Thomas Jefferson High School Celebrates ‘Homecoming’

After more than three years, students return to tornado-damaged campus

At the start of the new semester, Thomas Jefferson High School seniors moved back to the campus destroyed in the tornado October of their freshman year.

A “homecoming” if you will.

Those seniors, along with freshmen through juniors who make up a student body of 1,500, are reinhabiting the Thomas Jefferson campus after a few years of learning at the former Thomas A. Edison Middle Learning Center.

Principal Benjamin Jones, who’s been leading Thomas Jefferson since June 2021, said the issue of “geography” hindered student engagement and parents’ ability to be involved as the commute to the temporary campus could be as long as 30 minutes.

When making building-related decisions, campus leaders used a futuristic lens to “build to what we will need in the future,” instead of accommodating only students enrolled now. The campus has a capacity of 2,200 to 2,300 students and is already growing as students transfer back to Thomas Jefferson after a hiatus.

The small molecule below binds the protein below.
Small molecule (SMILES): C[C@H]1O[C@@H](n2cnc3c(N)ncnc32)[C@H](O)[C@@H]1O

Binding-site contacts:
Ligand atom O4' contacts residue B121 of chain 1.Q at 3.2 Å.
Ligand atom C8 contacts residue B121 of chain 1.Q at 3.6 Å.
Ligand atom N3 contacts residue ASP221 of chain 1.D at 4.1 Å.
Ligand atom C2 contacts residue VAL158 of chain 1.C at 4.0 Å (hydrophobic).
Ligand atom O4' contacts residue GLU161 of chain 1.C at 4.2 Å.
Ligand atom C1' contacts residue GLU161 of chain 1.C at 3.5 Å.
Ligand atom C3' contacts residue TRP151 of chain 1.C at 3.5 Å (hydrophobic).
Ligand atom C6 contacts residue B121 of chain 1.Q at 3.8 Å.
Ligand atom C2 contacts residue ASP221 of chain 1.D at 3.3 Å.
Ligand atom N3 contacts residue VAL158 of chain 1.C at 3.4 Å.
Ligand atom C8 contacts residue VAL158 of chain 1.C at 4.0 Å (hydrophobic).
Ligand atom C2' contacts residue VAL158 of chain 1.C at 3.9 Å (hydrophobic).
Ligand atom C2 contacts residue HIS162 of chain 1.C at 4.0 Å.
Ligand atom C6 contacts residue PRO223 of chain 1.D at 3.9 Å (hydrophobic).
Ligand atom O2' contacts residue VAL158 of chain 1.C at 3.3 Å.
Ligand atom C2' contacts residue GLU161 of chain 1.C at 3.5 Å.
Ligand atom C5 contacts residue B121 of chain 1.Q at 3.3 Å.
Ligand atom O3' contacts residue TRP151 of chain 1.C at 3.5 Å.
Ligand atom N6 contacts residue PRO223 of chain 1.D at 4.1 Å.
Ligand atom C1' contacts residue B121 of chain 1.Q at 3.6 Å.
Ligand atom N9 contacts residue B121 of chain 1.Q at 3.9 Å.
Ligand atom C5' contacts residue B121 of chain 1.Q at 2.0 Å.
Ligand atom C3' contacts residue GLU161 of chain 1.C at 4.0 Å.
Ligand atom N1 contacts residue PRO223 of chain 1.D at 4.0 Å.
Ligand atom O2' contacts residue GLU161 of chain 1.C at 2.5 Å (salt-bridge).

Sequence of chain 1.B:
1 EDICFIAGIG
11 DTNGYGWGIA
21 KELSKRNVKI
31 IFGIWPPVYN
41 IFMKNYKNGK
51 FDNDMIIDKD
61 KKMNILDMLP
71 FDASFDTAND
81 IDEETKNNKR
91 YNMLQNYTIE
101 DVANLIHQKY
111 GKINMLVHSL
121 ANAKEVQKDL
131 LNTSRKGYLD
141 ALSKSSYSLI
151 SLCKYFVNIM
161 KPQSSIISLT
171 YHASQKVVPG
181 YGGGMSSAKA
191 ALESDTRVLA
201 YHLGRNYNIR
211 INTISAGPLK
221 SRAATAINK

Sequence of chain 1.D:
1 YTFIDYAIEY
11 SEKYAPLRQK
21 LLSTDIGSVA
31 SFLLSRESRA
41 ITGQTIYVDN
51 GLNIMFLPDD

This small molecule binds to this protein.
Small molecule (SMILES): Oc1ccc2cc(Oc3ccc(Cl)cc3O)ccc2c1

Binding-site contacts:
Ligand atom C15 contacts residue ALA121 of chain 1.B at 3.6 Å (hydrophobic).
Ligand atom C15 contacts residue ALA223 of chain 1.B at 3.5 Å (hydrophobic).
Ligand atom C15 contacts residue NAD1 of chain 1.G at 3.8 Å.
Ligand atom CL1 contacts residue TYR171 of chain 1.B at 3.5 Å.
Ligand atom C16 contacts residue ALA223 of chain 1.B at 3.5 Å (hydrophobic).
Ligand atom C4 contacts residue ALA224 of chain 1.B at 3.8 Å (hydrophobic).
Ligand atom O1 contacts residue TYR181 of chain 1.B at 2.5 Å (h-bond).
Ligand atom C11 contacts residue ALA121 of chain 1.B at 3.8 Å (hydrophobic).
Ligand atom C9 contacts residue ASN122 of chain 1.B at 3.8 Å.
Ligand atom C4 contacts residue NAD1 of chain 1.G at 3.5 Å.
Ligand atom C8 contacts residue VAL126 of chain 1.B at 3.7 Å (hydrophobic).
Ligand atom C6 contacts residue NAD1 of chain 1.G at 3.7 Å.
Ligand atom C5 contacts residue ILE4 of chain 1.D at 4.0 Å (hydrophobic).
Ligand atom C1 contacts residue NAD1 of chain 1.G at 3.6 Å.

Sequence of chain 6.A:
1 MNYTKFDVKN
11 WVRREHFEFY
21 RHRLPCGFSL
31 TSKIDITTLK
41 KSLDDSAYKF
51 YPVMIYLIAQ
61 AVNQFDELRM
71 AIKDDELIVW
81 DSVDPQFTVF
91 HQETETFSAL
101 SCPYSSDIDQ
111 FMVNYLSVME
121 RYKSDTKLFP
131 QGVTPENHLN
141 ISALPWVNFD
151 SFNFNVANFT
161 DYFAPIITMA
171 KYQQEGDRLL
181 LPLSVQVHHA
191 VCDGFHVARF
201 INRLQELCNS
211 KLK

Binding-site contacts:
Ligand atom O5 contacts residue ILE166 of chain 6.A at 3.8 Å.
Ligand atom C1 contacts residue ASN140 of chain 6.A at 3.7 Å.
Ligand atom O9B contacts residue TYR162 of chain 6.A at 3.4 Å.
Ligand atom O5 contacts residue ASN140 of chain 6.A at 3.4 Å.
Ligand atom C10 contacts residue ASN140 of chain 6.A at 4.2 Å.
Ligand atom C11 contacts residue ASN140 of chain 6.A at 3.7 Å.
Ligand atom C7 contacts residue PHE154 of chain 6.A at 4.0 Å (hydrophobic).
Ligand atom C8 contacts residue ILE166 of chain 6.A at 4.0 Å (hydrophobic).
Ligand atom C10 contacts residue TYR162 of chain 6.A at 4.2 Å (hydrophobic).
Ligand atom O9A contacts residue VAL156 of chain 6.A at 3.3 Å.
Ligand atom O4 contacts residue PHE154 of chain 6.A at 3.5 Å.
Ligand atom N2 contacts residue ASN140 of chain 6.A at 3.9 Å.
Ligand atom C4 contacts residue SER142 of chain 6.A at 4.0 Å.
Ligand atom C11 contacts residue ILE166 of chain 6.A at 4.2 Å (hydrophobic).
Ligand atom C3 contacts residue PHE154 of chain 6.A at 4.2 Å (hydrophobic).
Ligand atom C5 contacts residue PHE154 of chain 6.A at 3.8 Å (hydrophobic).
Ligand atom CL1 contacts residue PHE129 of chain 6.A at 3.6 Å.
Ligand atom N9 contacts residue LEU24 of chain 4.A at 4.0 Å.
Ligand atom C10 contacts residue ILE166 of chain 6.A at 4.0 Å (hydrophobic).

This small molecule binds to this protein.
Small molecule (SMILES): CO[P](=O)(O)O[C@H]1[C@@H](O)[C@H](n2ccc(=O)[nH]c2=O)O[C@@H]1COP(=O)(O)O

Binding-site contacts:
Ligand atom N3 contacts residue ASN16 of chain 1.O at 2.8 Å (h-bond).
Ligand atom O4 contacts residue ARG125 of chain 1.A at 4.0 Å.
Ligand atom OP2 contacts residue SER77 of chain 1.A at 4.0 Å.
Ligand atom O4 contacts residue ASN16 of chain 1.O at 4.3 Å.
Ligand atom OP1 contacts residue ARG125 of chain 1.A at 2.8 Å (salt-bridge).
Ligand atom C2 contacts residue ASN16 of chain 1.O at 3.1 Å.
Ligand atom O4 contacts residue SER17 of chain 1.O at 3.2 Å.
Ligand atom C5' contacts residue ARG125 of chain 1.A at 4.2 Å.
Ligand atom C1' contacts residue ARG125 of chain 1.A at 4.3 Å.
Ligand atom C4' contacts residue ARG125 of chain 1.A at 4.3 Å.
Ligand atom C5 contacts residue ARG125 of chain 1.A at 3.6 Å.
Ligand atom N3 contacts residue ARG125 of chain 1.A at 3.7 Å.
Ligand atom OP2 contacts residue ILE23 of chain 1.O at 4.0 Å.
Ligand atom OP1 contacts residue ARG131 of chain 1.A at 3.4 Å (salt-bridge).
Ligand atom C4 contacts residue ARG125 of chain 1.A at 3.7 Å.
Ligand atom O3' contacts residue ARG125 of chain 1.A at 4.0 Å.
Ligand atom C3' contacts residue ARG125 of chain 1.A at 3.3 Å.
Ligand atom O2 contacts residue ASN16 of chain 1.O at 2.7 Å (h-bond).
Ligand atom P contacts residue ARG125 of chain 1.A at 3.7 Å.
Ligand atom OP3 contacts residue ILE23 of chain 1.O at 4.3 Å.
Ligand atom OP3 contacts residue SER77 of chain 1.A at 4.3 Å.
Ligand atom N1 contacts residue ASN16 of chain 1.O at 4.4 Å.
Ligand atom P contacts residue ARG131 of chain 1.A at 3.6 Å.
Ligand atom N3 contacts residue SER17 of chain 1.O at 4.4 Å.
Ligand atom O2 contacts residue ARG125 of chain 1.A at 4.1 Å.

Some of the new building’s highlights:

• A new library, which was built with the help of a $300,000 grant from the Laura Bush Foundation

• A large kiln room and “art porch” in the courtyard

• A gym that can hold the full student body

• A thoroughly renovated auditorium using the same structure as the original

• A 100-yard-long dance studio to accommodate football routines

• A band hall with 5-yard markers to practice field routines indoor

• A full-production ready black box theater

• An alumni exhibit (currently under construction) that will feature old photos and uniforms from Thomas Jefferson history

• Collaborative flex spaces for student meetings

• Offices for visiting partners

• Collegiate-style furniture in classrooms

“When you have a building that is beautiful, functional, [and] spacious, … you don’t have to react to things,” Jones said. “You’re prepared to do the other things.”

Jones said a quote he’s been keeping in mind during this process is by Winston Churchill: “We shape our buildings; thereafter they shape us.”

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